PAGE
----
Three black and white photographs of young people's faces are vertically arranged. Above each and below the center image are smaller versions of similar portrait photographs. Four of these smaller photos are also arranged in the line of the large photographs, one on each end, and two separating the larger pictues. All the photos are surrounded by an arrangement of light bulbs, which are connected by a network of electrical cables that snake along the walls and over the photos.
The subject of Boltanski's mixed media piece is the Holocaust and Holocaust memory. The photographs in the piece are enlargements from a 1931 graduating class picture from a Jewish high school in Vienna, the Lycée Chases. The piece is both a memorial to the victims and an engagement with the fate of the memory of the dead.
A base composed of a red section that lies on the floor and a black section that rises to narrow point. On the point rests the moving part of the "mobile"--one arm extends out and ends in a black boomerang; the other extends out then attaches to a vertical arm that has yellow polygons on either end.
The abstractionist's interest in the rhythm and motion created by the way shapes, lines, and colors interact with one another is here put in actual motion in the form of a mobile.
Codex book connected by a series of eight accordian folds composed of lithographs, woodcuts, chine collé, and collage. The work reads right to left with the rightmost page titled "UtopianCannibal.org" and the leftmost page with the single word "Fin" (translates to "end").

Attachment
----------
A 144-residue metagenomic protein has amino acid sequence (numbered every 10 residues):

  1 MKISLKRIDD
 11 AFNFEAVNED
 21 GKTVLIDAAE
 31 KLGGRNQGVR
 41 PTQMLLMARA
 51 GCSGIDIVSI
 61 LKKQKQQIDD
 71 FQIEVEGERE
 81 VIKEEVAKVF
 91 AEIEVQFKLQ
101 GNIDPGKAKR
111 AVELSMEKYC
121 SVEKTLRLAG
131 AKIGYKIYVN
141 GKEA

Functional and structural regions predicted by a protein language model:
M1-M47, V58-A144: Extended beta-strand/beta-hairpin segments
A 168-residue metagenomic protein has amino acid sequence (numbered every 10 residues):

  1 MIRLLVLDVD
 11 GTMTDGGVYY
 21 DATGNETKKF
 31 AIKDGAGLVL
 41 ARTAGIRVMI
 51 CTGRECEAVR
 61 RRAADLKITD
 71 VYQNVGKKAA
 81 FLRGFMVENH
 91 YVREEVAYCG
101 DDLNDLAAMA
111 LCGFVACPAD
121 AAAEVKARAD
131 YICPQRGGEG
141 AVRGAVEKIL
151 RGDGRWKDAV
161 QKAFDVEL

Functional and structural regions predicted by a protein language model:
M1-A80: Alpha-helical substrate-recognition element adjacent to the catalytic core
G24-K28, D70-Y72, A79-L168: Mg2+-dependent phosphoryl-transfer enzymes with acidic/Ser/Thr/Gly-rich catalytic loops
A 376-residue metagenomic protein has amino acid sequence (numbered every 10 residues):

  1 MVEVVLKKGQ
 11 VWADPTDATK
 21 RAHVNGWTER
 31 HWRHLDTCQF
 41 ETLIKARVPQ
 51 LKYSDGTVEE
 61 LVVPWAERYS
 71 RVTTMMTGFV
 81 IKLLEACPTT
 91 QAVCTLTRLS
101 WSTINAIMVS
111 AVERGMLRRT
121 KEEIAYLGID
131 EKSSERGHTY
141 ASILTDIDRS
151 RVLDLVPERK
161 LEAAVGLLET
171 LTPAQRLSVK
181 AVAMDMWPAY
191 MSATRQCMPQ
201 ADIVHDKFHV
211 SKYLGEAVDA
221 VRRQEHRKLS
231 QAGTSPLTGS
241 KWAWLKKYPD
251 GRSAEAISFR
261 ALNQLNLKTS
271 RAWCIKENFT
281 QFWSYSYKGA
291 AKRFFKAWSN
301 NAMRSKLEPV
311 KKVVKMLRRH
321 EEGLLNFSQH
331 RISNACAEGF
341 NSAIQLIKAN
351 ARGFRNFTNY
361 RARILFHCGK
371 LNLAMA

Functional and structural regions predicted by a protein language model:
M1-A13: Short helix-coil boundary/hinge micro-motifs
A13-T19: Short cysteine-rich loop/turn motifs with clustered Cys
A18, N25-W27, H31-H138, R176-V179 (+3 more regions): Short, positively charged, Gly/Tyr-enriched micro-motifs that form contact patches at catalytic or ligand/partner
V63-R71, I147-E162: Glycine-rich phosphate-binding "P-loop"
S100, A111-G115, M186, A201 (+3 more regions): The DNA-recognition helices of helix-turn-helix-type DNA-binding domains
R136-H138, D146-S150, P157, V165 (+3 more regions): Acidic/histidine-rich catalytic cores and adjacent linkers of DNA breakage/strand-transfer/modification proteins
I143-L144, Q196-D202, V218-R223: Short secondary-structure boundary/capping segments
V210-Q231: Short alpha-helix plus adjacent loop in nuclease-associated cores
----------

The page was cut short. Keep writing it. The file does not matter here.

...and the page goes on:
From a series of codex books Enrique Chagoya began making in the 1990s. The work contains a variety of images taken from Western culture such as cartoon characters, dollar bills, Barbie, and Sambo; removing them from their original context and juxtaposing alongside art historical images as well as traditional & religious imagery from his native Mexico. Chagoya calls this approach "reverse anthropology" in the way he cannibalizes material from a wide range of sources and creates new stories and commentaries on European colonization and the appropriation and misrepresentation of indigenous cultures.
Three plastic long-stemmed red roses wrapped in thick transparent polyethylene, tied with twine, ends stapled
Wrapping something in plastic is usually meant to preserve or protect it; however, in “Wrapped Roses” Christo wraps something made of plastic in more plastic. Throughout his career, Christo, with collaborator Jeanne-Claude, has wrapped numerous items in cloth or plastic, including small boxes, furniture, even buildings. The artists deny that their projects contain any deeper meaning than their immediate aesthetic, contending that the purpose of their art is to simply create new ways of seeing familiar objects.
Ombre orange and black abstract forms painted on paper cut out and attached to wood, laid on top of another larger cutout of pink abstract form with “shadows” from the cutout above it painted in red; the paper collage is centered on a large sheet of white paper. Signed “D[orothy] & H[erb] Rogue” in bottom left corner, “R. J. Francisco ‘82” in bottom right corner.